Editor's note: The original version of this article contained incorrect dates and a name error.
Half a century of service to students through the Job Corps program is being celebrated this summer at Blue Ridge Job Corps Center in Marion.
The national Job Corps program was created during the administration of President Lyndon B. Johnson in 1964 as part of the Economic Opportunity Act and signed into law on Aug. 20, 1964 by President Johnson. The first Job Corps center opened in January 1965 in Catoctin, Md.
Marion College closed in the spring of 1967 and Blue Ridge Job Corps Center opened that fall in the former college building. The center will celebrate its 50th year in 2017.
A luncheon for the BRJC Community Council was held Aug. 20 to celebrate Job Corp’s 50th year and to introduce the center’s new director, Suzan Widener, and the new management company, Education Management Corporation (EMC), although EMC is not new to BRJC.
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EMC is now the prime contractor for BRJC, but served as the subcontractor under ResCare since 1998. ResCare is now the subcontractor for EMC.
Valaida Randolph, president and CEO of EMC was introduced at the luncheon and spoke later about the transition of management. She said EMC was awarded the contract because of the company’s experience and good record with ResCare.
Just like EMC, Randolph is also not new to BRJC. She said she worked at the corporate level for RCA while managed the center in the 1970s and she visited the Marion center in 1972. She spoke highly of the community council and its important role with the center and the community.
EMC is a small business, Randolph said, managing a couple Job Corps centers while ResCare is a larger corporation managing more than 13 centers.
One of the first orders of business for BRJC is to return the center to its number-one ranking in the nation, said Randolph. The center’s ranking has fallen to third due to some changes in testing and scoring that the center needs to adjust to, she said.
“It is a challenge but we have to meet that challenge and come up with strategies you can use,” Randolph said.
BRJC is contracted for 192 students. Two graduations are held each year, in August and March. Potential students can find more information at www.recruiting.jobcorps.gov and the BRJC site at blueridge.jobcorps.gov.
“We have been an entity around 50 years so obviously something’s working,” said Widener about the Job Corps program. “We want to continue with our tradition of serving our youth and adjusting training to meet the needs of our students.”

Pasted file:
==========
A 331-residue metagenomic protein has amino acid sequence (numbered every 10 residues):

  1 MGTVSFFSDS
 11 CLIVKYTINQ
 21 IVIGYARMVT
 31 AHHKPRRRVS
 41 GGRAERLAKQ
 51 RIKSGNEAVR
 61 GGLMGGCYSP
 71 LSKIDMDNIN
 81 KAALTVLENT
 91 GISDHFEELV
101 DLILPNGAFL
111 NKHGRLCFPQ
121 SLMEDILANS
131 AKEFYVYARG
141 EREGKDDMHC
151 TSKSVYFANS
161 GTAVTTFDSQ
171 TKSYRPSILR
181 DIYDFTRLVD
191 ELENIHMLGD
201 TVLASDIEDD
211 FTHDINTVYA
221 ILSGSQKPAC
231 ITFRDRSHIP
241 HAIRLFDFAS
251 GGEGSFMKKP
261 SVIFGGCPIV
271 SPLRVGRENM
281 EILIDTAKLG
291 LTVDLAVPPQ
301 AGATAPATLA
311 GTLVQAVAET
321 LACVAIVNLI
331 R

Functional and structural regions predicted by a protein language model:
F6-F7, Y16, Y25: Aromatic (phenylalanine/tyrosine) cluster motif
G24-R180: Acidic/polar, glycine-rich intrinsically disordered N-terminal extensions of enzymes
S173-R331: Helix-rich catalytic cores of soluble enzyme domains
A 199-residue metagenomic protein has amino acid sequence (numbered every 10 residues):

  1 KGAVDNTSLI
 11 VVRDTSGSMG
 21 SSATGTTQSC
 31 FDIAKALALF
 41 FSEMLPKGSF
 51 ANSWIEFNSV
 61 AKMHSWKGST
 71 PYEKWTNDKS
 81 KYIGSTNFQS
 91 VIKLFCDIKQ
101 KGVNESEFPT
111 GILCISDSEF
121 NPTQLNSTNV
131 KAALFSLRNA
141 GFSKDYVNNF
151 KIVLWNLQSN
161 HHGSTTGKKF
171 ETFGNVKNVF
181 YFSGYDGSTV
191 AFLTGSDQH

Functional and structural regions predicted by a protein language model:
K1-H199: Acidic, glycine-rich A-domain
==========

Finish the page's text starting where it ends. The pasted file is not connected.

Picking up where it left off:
“We hope to take the program even further than where we’re at,” Widener said. “I am honored to have the opportunity to serve as director.”
Widener has been with BRJC 15 years heading up the education and training program under EMC as subcontractor. She started out teaching in a GED classroom that was then combined with a diploma program. A native of Washington County, she worked with youth in public schools in Abingdon and in church.
BRJC partners with schools and community colleges in the area and with businesses to offer more training for students.
“We need a ready workforce and if we don’t have it work goes out of the country,” said Randolph. “We want to make sure our students have the skills needed by the workforce. It starts with Job Corps.”
Students are also involved in the local community through volunteer work as Job Corps is a participating agency in the President’s Council on Volunteer Service and students who complete their service requirements receive a certificate with the presidential seal.
“We are teaching them how to give back so when they go home to their own communities they will get involved and interact where they live,” said Randolph.
Widener said the BRJC students are very involved in the community and can be seen at many civic and county programs and activities. A special resolution was presented to Widener by Herbert “Turk” Johnson, former commander of VFW Post 4667, in recognition of the student volunteers at the 2014 Memorial Day program in Marion.
A resolution of appreciation for BRJC’s community and economic impact on the town was presented by Marion Mayor David Helms at the community council luncheon. Recognition was also given at the Marion Town Council meeting on Aug. 18.